Herbier, Healthier Kedgeree

I know, I know – this is supposed to be a travel blog, and here I am uploading recipes. The truth is, I probably love food even more than I love travelling, and so I’m trying out writing a couple of simple recipes .

Kedgeree is one of those dishes that I’d never tried before I moved to London. It originates from British India – the perfect mashup of the countries’ culinary preferences – and is usually eaten for breakfast, but I see no reason why it can’t be eaten at dinner too!

I thought I’d try to make my own recipe after eating it out at restaurants a few times. The versions I’ve had have all been completely different, one had loads of cheese and no eggs and the other was a lot drier and had only a little bit of fish, so I thought I’d create a blend which is a little bit more substantial and aromatic (plus this is tastier and more nutritious!).


Ingredients (serves 2 plus leftover for 1 person’s lunch!):

Fresh vegetables

bunch coriander
handful parsley
handfull dill
half a white onion
1 clove garlic
any greens you like – clear out the fridge! (tender-stem broccoli, mange tout, spinach would all work)
free-range eggs (1 per person)


brown rice (I used 1/2 cup rice to 2 and a bit cups water)
ground coriander
chilli flakes
fish sauce
olive oil
salt and pepper


cooked oily fish (1 fillet per person) – I like smoked mackerel but salmon or haddock is delicious too. You could always cook it yourself but I don’t bother because this is England and supermarkets have made me lazy
peas (frozen are fine)


Start cooking your rice (you can use white, brown or maybe even quinoa if you wanted). Everyone has their own method of cooking rice, but I cook my brown rice on the stove with a ratio of 4 and a bit water to 1 rice. I usually add salt while it cooks, but for this dish I added a dash of fish sauce.

Bring another pan of water to the boil, then add in your eggs and boil for 8 minutes. When they’re done, pop them into a bowl of cold water so they stop cooking and are cool enough to handle later.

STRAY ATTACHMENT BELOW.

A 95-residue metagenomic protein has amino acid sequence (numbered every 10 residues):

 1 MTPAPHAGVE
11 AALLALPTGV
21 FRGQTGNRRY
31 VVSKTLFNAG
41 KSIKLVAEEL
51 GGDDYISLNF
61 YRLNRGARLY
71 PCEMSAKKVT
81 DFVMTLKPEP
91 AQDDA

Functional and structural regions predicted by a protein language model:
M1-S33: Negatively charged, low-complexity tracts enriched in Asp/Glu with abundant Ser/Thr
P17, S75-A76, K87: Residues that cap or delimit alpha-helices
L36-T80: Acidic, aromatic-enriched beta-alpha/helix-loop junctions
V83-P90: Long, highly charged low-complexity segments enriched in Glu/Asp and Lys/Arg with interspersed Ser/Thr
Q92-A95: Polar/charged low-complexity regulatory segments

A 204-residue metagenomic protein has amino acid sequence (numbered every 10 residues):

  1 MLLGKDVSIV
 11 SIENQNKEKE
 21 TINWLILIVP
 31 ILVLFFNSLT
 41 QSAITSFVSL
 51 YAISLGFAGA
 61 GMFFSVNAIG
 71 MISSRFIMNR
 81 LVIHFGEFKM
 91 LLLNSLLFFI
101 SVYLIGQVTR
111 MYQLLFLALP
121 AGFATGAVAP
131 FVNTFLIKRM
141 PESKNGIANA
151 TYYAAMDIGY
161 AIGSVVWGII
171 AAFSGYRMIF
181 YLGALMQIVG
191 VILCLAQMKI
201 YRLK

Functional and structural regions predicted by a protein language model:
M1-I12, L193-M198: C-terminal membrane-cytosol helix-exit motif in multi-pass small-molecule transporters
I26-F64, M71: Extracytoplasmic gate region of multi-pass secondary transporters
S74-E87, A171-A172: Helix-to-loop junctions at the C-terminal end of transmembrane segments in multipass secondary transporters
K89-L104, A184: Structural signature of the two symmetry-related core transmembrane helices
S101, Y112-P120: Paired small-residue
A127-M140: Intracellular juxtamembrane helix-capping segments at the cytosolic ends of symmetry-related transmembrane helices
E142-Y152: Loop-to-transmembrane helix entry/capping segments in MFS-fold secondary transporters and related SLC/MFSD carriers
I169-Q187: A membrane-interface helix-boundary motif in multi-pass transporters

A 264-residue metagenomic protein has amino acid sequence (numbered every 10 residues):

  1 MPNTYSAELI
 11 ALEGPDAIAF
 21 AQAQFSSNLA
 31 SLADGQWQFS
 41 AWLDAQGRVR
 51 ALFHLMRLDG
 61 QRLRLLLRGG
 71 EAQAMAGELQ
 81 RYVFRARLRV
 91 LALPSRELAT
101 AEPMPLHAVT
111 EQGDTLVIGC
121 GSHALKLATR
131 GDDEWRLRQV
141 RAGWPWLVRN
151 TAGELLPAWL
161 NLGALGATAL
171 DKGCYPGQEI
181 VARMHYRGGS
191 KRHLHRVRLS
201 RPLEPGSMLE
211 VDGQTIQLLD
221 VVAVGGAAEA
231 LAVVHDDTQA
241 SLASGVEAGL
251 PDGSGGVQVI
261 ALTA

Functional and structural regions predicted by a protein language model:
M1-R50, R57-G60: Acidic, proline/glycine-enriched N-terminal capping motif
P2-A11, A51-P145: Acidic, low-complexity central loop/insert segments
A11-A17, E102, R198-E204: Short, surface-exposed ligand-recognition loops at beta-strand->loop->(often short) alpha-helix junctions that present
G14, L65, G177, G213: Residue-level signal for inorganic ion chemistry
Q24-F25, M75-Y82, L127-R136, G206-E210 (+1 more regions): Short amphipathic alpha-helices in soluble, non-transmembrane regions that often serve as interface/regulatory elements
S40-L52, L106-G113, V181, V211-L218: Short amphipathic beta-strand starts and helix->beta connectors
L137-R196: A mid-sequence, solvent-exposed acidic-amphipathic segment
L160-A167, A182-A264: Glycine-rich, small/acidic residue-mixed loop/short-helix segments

In another saucepan, boil water and add in your frozen peas. Cook for about 4 minutes or until you can see/feel they’re done. Drain and leave to the side.

While you’re doing this, start chopping your fresh ingredients. Crush and chop your garlic, cut your onion into half moons, and cut the end stalks off your bunch of coriander and chop them finely. Cut your greens into bite-sized pieces (I used courgette/zucchini because I had it in the fridge and wanted to use it up) and, keeping it separate from the other ingredients, shred your fish into small pieces using a knife and fork.


Throw the onion, garlic and coriander stalks into a frying pan, with some chilli flakes, olive oil and a slither of butter and cook on a medium heat until soft.

Add in your greens and saute them with the other ingredients, and then add in your ground coriander, turmeric and cumin. No exact science here, I just add enough until there’s a lovely colour on them and you can smell the spices.


When your rice is cooked, drain and add to the frying pan, cooking off any excess water. Now turn the heat down to low and keep it there. Add a little more butter in and coat the rice in all the spices, butter and oil. Add a generous dash of fish sauce and any other spices you think you need more of, along with salt and pepper to taste (you probably won’t need much salt as the fish sauce and fish are full of it).

Once this is all looking evenly-coloured, add in your fresh herbs and mix them through. I love herbs, and am generous with them, but just exclude any of the ones you don’t like or don’t use as much as I have.

Then add your cooked peas and fish. Again, mix them to coat them in the flavours and warm them through, before adding the juice of half a lime.

You can now peel your eggs, and cut these and your remaining lime in half or quarters, ready for serving.

Serve up your kedgeree into a bowl.

Scoop out some avocado from its skin and add it to the bowl, along with your eggs and lime wedge.

This made enough for 2 people plus lunch the next day (following the cook once, eat twice method) – and it’s just as yummy eaten cold so you won’t upset your colleagues by microwaving stinky fish.



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